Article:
An Introduction to Bonds

An Introduction to Bonds

Introduction to Bonds from MOXI Wealth

Bonds are simply a loan packaged into a neat financial product. You lend money to a company or government and as a ‘thank you’ they pay you interest. 

How do they work?

When a company needs a big loan that is too large for a bank or individual investor to take on they break it down into smaller, equal portions and ask many investors to lend to them at the same time. These portions are called bonds. The bonds come with interest payments aka ‘coupons’ and an expiry date.

Each bond costs the same, for example, if a company need a £1,000,000 loan they could issue 10,000 bonds at price £100. If you buy one of these bonds you are in fact lending £100 to the company in return for interest payments. When bonds expire the loan is paid back in full. This happens by the company buying back all the bonds it initially issued.

Buying bonds at issue

Investors who buy bonds when they are newly issued are the first buyers – they are buying direct. If they hold onto the bonds, they receive regular interest payments until expiry where they receive the full amount back. This concept is similar to putting your money into a fixed-term saving account.

What’s the risk?

Unlike saving in UK bank accounts, your money is not covered by the financials services compensation scheme. If the company behind the bond go bust, you may not get your money back. On the upside, there are plenty of robust companies selling bonds and if you decide to take a risk on a less robust company, you will be rewarded with much higher interest payments. You can read more about the risks here.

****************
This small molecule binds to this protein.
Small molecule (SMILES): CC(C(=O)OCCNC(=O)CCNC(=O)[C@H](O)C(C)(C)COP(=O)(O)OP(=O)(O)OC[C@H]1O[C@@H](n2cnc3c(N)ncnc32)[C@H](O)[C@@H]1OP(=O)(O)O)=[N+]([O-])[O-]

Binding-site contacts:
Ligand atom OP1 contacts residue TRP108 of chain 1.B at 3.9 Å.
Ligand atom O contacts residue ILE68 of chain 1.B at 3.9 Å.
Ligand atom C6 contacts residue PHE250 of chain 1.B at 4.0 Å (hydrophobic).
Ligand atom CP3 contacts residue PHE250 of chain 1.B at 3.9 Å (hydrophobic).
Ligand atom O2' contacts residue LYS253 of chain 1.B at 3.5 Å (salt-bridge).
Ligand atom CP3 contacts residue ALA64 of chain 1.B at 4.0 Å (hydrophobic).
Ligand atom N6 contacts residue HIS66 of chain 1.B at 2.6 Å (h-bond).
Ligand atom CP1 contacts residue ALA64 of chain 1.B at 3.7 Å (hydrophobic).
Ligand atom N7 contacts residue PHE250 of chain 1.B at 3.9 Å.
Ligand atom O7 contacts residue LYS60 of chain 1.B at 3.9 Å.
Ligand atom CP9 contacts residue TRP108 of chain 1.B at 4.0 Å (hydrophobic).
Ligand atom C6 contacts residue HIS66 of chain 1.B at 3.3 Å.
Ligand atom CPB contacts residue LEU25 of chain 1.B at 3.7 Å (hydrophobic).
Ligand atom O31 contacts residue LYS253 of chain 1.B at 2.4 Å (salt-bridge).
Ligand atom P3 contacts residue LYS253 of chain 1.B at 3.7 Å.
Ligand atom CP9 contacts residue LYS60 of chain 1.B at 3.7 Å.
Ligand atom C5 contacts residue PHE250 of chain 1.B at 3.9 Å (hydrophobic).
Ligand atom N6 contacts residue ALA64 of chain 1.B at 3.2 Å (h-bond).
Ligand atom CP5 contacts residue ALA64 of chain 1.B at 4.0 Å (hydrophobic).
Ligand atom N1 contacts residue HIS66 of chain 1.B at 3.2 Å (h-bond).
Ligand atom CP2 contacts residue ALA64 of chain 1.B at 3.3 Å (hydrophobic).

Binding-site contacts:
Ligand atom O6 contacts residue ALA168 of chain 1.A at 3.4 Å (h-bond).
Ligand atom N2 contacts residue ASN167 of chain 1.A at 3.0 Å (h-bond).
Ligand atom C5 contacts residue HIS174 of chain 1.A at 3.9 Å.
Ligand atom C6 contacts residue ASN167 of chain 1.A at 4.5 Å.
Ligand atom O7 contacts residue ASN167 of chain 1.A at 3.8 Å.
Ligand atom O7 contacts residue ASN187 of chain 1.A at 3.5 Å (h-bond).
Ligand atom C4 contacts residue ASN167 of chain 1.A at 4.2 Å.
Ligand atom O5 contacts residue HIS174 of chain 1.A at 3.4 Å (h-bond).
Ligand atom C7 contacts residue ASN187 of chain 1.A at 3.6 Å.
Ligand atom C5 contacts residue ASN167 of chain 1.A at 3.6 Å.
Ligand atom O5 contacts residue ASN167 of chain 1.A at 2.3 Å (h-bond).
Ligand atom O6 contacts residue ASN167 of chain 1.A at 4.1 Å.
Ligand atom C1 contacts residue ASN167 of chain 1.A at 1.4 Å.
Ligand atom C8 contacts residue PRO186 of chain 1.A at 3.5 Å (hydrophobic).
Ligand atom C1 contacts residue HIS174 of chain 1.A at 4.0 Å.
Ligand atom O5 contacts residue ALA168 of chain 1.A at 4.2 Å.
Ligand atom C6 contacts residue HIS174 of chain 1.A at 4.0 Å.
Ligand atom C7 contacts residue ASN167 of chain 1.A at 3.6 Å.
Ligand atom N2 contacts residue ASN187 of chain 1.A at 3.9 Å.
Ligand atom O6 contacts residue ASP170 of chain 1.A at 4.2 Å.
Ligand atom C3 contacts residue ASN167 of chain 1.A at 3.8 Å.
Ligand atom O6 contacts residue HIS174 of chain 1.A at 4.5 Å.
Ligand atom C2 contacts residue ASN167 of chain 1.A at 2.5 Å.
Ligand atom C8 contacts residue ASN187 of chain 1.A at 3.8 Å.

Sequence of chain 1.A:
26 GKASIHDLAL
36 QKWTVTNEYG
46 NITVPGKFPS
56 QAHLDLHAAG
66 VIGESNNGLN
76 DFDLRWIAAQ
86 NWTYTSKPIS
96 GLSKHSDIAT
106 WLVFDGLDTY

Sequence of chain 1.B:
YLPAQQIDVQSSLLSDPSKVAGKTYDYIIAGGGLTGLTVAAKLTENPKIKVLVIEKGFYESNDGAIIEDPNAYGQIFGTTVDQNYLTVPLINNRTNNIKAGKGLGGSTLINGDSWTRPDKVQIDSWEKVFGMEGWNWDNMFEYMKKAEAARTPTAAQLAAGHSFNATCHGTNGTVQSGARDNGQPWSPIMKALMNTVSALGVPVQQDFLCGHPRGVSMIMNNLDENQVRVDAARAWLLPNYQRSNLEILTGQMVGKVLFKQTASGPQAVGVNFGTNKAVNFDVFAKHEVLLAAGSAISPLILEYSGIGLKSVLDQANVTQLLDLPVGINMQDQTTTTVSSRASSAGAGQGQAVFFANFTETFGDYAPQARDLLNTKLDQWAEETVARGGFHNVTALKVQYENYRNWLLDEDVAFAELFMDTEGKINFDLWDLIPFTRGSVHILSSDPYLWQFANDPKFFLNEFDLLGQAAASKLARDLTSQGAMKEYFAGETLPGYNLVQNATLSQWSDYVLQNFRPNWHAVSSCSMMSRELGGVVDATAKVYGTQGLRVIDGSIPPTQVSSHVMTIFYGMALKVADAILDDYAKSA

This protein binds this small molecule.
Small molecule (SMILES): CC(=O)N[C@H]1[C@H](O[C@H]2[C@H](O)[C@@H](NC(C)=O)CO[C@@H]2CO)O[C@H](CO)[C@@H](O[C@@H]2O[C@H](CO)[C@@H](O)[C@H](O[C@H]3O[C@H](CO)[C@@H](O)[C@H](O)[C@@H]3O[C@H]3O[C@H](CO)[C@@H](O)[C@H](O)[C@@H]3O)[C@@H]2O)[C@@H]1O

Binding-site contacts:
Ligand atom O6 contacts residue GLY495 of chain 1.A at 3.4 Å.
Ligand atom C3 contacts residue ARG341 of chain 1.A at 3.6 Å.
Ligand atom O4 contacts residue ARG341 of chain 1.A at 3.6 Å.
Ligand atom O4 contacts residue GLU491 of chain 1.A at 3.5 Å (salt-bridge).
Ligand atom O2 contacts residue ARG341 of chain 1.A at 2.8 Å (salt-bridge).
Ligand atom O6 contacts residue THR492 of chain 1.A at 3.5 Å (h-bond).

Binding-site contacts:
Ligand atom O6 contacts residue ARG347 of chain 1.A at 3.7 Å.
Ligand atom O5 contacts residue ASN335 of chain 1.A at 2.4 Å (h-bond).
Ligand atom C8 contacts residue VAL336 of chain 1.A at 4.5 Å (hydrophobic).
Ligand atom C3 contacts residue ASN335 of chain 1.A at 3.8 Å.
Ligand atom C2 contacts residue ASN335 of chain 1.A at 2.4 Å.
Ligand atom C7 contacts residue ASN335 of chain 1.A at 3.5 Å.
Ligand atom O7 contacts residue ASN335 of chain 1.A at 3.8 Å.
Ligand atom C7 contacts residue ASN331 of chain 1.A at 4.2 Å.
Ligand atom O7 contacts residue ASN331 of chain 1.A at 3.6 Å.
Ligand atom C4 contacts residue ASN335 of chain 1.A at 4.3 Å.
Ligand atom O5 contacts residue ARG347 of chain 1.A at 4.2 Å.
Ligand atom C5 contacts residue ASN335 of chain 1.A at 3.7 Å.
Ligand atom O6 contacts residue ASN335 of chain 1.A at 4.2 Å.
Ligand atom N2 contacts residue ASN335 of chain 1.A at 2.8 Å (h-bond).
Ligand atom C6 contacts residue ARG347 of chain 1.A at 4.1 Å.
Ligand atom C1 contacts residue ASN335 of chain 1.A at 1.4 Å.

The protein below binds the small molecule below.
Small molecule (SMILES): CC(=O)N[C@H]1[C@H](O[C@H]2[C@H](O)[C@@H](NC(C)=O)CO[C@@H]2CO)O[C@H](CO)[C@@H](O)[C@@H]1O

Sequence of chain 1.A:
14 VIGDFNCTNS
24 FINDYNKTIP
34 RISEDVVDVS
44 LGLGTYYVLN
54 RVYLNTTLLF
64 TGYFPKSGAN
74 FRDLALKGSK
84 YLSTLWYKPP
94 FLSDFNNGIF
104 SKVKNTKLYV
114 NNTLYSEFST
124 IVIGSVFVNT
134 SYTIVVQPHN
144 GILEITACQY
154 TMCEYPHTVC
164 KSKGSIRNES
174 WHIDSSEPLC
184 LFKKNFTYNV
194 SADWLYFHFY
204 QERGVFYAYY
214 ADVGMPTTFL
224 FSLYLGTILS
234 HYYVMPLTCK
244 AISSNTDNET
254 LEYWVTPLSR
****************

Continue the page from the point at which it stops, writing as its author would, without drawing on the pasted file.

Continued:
Buying in the ‘secondary’ market

The first buyers can sell the bonds before they expire. The selling and buying of bonds after issue is called the secondary market. As these trades happen the price of the bond changes. In the secondary market, the price is no longer fixed at the issue price (e.g. £100) it could be at a higher (premium) or lower (discounted) price.

What happens at expiry?

The company or government that originally issued the bonds will buy them back at the issue price. That is, if you buy a bond at a discount you will make money from the price difference at expiry. For example, you buy a bond for £90 and at expiry, you get £100. But, if you buy a bond at a premium you will lose money on price at expiry. For example, you buy at £110 and at expiry you get £100. This may leave you wondering, ‘why would you ever buy bonds at a premium?!’. You can read more on that matter here.

Bond investment strategies

You could buy and hold bonds as a ‘safer’ investment paying regular interest. Or, you can buy a much riskier bond for a (potentially) high return. You can also use bonds to trade expected interest rates changes – When a central bank’s interest rate falls, the price of bonds go up because their interest payments become more attractive. You can read more on investment strategies here.

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